“Welcome to the Murer House! A Little Bit of Italy in Historic Folsom.”
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by Cindy Baker 2008
Giuseppe (Joe) Murer was born in Crespano del Grappa,
a small town about 30 miles east of Venice, Italy, on November 15, 1885. At the age of 12, he was apprenticed to Signore Giuseppe Melchiore as an apprentice in his carpentry and cabinet maker’s studio. In this studio, Murer mastered cabinet making and finish work.
After the San Francisco earthquake of April 12, 1906,
news quickly spread to Italy of the plentiful work available for carpenters to come and rebuild the city. Murer, then 21 years old, decided overnight to go to California with three other young men from his Crespano del Grappa.
After they found few jobs in San Francisco, Murer headed to Shasta County to find an uncle, who had immigrated to California in the 1880s.
Joe Moves to Folsom, California
After a few years, with money he had earned building small hotels, he came to Folsom. Once in Folsom, Murer became the proprietor of the New Western Hotel (now known as the Folsom Hotel) at 703 Sutter Street. He was joined by his nephew, Paulo Murer.
Giuseppe Murer became an American citizen in 1913. Giuseppe “Joe” became involved in the local community, developing long lasting ties. He served as Fire Chief of the Folsom Volunteer Fire Department and joined the Knights of Phythias in 1917. He was a 25-year member of the Folsom Aeries of the Eagles organization. He also served as President of the Portuguese Club, after being asked to serve by his numerous Portuguese friends.
He also organized two local groups. One was the Folsom Gun Club and the Folsom Marching Band, in which he played a trombone. The gun club was started with a number of other Folsom men he went deer hunting with in the mountains for a few weeks each fall. Among there were other well-respected local men, such as William Rumsey (who owned the local hardware store) and Colonel Pratt. The club was usually involved in shooting skeet or doves, which Murer cooked in a regional Italian sauce for large gatherings at the club. The club was located where the Young Wo Memorial Park is today. After World War II, Joe gave the property to Sacramento County for use as a Veterans of Foreign Wars hall.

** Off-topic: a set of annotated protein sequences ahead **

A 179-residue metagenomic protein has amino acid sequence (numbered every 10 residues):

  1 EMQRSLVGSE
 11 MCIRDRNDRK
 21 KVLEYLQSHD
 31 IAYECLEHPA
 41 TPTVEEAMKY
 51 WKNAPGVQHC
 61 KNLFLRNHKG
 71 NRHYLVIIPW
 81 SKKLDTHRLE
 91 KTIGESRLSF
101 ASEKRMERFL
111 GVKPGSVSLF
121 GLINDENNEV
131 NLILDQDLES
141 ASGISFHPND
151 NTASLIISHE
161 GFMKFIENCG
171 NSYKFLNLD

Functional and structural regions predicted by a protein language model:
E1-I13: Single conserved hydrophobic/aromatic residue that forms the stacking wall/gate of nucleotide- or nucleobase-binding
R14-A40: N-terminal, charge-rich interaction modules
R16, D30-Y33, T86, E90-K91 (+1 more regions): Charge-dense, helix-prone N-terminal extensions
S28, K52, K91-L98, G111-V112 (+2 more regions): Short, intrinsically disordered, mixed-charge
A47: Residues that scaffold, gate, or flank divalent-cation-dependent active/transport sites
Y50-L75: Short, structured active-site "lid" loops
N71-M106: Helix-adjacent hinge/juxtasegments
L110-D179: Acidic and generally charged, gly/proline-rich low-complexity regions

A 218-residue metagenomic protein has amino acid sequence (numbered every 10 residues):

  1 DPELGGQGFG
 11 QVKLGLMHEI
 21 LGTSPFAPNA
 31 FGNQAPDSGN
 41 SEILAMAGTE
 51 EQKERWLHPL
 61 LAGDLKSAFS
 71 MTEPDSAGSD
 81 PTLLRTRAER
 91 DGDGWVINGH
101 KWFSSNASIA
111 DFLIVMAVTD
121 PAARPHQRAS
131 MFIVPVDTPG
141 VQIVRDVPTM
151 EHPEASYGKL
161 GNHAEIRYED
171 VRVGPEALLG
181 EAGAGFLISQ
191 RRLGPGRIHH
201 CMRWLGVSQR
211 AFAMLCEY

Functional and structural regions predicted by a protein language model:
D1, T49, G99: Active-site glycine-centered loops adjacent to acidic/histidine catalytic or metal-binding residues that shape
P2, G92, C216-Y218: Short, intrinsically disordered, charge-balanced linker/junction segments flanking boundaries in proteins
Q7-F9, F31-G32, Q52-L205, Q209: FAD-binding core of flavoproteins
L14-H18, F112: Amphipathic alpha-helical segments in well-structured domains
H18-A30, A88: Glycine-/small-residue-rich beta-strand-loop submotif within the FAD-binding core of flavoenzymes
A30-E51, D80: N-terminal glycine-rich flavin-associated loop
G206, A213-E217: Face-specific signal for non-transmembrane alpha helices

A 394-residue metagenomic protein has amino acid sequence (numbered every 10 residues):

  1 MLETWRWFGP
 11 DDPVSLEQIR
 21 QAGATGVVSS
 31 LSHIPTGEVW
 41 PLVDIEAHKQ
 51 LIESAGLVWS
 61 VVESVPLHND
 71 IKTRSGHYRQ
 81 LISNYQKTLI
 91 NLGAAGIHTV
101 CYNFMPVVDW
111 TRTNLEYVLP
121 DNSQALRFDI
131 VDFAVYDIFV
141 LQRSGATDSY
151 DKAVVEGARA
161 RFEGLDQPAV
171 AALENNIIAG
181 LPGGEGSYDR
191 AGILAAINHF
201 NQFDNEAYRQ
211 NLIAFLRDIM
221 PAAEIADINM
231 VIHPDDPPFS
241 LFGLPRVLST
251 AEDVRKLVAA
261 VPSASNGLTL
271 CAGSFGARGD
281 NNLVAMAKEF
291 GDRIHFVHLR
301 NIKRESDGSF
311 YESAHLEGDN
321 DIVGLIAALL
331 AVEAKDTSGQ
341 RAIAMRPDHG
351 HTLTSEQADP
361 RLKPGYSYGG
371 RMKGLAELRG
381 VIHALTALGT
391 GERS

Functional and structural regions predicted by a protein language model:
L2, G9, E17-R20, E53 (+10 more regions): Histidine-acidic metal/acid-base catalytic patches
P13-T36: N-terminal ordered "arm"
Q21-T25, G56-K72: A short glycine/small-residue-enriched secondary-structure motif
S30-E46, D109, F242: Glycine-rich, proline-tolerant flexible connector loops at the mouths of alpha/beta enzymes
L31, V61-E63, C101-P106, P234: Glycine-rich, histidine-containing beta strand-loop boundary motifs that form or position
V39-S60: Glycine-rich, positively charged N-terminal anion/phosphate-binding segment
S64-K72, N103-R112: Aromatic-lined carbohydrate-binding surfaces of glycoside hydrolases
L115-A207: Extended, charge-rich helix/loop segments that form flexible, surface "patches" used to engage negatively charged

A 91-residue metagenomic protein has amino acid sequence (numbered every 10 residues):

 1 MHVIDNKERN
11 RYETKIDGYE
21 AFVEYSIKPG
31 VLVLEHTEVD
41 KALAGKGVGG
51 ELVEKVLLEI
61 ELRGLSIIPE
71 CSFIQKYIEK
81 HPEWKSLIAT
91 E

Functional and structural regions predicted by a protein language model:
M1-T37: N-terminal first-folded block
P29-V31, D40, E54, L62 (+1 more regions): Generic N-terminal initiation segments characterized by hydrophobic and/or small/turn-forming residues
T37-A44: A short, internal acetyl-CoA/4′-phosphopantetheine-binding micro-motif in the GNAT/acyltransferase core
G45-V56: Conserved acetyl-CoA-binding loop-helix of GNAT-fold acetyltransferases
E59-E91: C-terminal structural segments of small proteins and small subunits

The Murer House Conception
By 1921, Joe bought the site of the Murer House. He started building his personal residence there in 1925, basing its design on the architecture in his native Italy. His property was bounded on the west by dredge tailings. To retain these tailings, Murer constructed terraces using the river cobbles, nestling the house back into the pile to maximize yard and garden space.
Joe designed the house and did all construction work, probably with the help of his nephew, Paul. Murer did all the interior wood work in the house, such as the pillared bookcases columns (identical to those in the Folsom Hotel today) and built-in hutches.
1927 a Pivotal Year
When the house was near
completion in 1927, he hired Antonio Zanetta, another Italian immigrant, to plaster the interior and install the tile roof. Zanetta, a native of the Piemonte region in northern Italy, went on to work with Joe on other projects again doing the plastering and tile roofing. Antonio worked along and Joe would usually find an assistant or laborer from the hotel to work with him. His son, Fred Zanetta, would become a builder in Folsom and lives here still today. His contribution to the Folsom Historical Society, Zanetta’s Barn, sits behind the museum on Sutter Street today.
Once the house, garage and workshop buildings were completed, Joe landscaped his property. The landscaping focused on fruit and nut trees (including an Italian staple, the chestnut), grapes and decorative ornamentlas, such as camellia and holly. Fruit trees included winter pear, bing cherry, apricot, pineapple guava, tnagerine, pomegranite, lemon and carob. Nuts included english walnut and hazelnut. Joe also built a grape arbor with six varietals fo concord grapes in the backyard.
Giuseppe "Joe" Murer, The Builder
Joe built many notable buildings on Sutter Street. After he bought the hotel in 1925, he stripped out the interior, which was run down after 40 years of continual use, and he did all interior wooodwork. Joe renamed it the Hotel Golden and then the Hotel Folsom. He then built the gas station and garage at 701 Sutter. He also built the Folsom Fire House across the street, which still stands between the Hacienda restaurant and American Visions gallery. He bought 705 Sutter Street and basically reconstructed it, tearing down the wood store front and replacing it with the detailed inset windows present today. In 1940, he built the Folsom post office at 627 Sutter Street, along with three offices/stores at 305, 307, and 309 Riley Street.
Giuseppe ran the hotel and bar, as well as a liquor store in the gas station into the 1940s. During the war, he sold the hotel and sent the money to help family members in Crespano del Grappa, which was ravaged by Nazi aggression. The other properties he continued to own and operate for the rest of his life. Every year he gathered the spring asparagus, summer cherry, fall grape, and winter chestnut and walnut harvests at his home. Through all those years, he also had big steak dinners on the grounds of his house with fellow expatriated Italians from his region of Treviso, creating strong friendships with the Italian community in Sacramento.
Joe passed away in November 1972 and is buried in St. John’s Catholic Cemetery, just across Folsom Boulevard from his home.